Sep. 5th, 2017

thewayne: (Default)
I've been on a mission of late to purge a storage locker to eliminate (A) a bunch of crap that I don't want or need, and (ii) a monthly debt that we definitely don't need as I'm in my 14th month of being unemployed. To further get rid of clutter, and to get some files off of my wife's ancient Compaq desktop (Windows 98 anyone?), I ordered a Vantec IDE/SATA to USB 3 adapter from NewEgg for $20 with free shipping. That allowed me to check A LOT of hard drives that have been sitting around for files that I might be interested in. Only one, clearly labeled BAD, was not readable. Some had already been wiped. Unfortunately pretty much all of them are unusable: the smallest is an 800 MEGABYTE laptop drive (HUGE amount of space in DOS days), and aside from an old 4 TB drive from my previous iMac, the largest was only 8 gig. So I'll end up opening them up, stripping some of them for their magnets and platters because it's fun, and tossing the rest.

My wife's Compaq posed a different sort of problem. First, let it be proclaimed far and wide, that as a rule I HATE COMPAQ COMPUTERS! HP also falls under this broad proclamation. This goes back to the '80s when I first had to open them up and work in their guts. They're notorious for being fickle in their configuration and requiring that you buy components only from their makers. Well, this one is not much different. It's running Win 98, and I didn't want to try and put it on a network since the concept of trying to find network drivers for such an old OS, not to mention an OS CD!, was pretty much unthinkable. And I had just bought this spiffy Vantec adapter, so I figured I'd just remove the hard drive and suck it in to my iMac and copy the contents on to a USB stick for my wife.

Fat chance. First off, they secured the hard drive with screws on both sides. The motherboard is on the far side, so those screws are inaccessible. So remove the entire hard/flopy drive cage! They even secured THAT with screws on both sides! So without removing the motherboard, I can't get the damn hard drive out. I tried undoing the ribbon cable header and plugging in the Vantec adapter, but for reasons unknown that did not work: I used the Compaq itself to power the drive during that experiment. Now I'm going to grab my Windows 7 box and my router, plug both computers in to the router side-by-side, and get them talking to a local workgroup so I can just suck the files directly to the Win 7 computer. THEN I can copy the files to a USB stick. I couldn't even get the 98 machine to recognize a 256 meg USB stick without it wanting additional drivers!

Hopefully this will work. If not, I have an even older XP machine sitting in the corner that should boot.

But here's the clever bit.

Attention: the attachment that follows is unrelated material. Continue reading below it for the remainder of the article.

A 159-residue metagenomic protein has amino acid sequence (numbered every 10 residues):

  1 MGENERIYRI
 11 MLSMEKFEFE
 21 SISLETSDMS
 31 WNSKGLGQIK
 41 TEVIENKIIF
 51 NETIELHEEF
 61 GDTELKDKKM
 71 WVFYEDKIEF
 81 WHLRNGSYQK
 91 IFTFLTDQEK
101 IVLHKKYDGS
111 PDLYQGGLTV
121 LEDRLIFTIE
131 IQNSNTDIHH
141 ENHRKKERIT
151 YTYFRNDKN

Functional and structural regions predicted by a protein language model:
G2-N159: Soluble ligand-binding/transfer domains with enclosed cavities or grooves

I had an old 15" CRT VGA monitor sitting around, so a monitor for the Compaq was set. I was able to find a PS/2 keyboard in its original box, so that's set. Couldn't find a mouse. Not a big deal, I can navigate old Windows with a keyboard just fine, it's just easier with a mouse. But while cleaning out my storage shed, i found a full box of Belkin mice! I'm talking an actual factory box with something like 10 mice in it, all of them PS/2 or serial! I brought one home and plugged it in!

And it only moved the cursor sideways.

Being the geek that I am, and more than a little handy with a screwdriver, I took it apart.

The vertical sensor axle had popped out of its far side. Simply popped it back in to place, snapped the housing back together, popped the ball back in (yes, pre-optical mice), and it worked just fine. THEN I put the screw back in.

So for the first time in almost 35 years of working with IBM PCs, I fixed a mouse.

Now let's hope my little networking misadventure works. My previous wireless access point had the radio die, but the router side continues to work just fine, so I've kept it in service for that use as my Apple wireless router has only one user ethernet port.

(Tech lesson: the way that the original mice worked when they had the little rubber balls was that they had two sensors, X and Y axes, connected to rods that were in physical contact with the ball and rotated as you moved the mouse. Electronics in the mouse and software translated the rotation of the rods for the computer to move the mouse pointer on the screen correspondingly to the mouse movements. Very clever design. Then they went to optical mice, 'rubber eraser' pointers, and trackpads. Trackballs were just upside-down mice with billiard balls, nothing particularly innovative there. The rubber eraser pointers used strain transducers to sense where the pointer was being bent and how hard it was being pushed to provide mouse pointing information, trackpads use a similar strain transducer tech.)
thewayne: (Default)
Or a computer geek with something to prove!

I succeeded in sucking the files off my wife's computer, though it took some time to configure it. I couldn't do it with a Win 10 computer, so I dug out the OOOOOOLD box -- XP. Only two generations newer than the Compaq. They both spoke the concept of Workgroups, which 10 does not. Once I set up a common workgroup and confirmed they could see each other through the router with a ping, I created a share on my XP box, linked the Compaq to it and had no problem copying stuff to it. I even went and xcopy'd her bookmark*.html to it so if she had anything interesting there, it'll be preserved.

I even found her PhD thesis from 20 years ago in LaTex files!

It was pretty small, only 100 meg. Copied it on to a flash drive, then up to Dropbox.

Mission accomplished. I'm leaving everything set up so she can review the Compaq before I break it down, then we have to figure out what we'll do with the old beastie.

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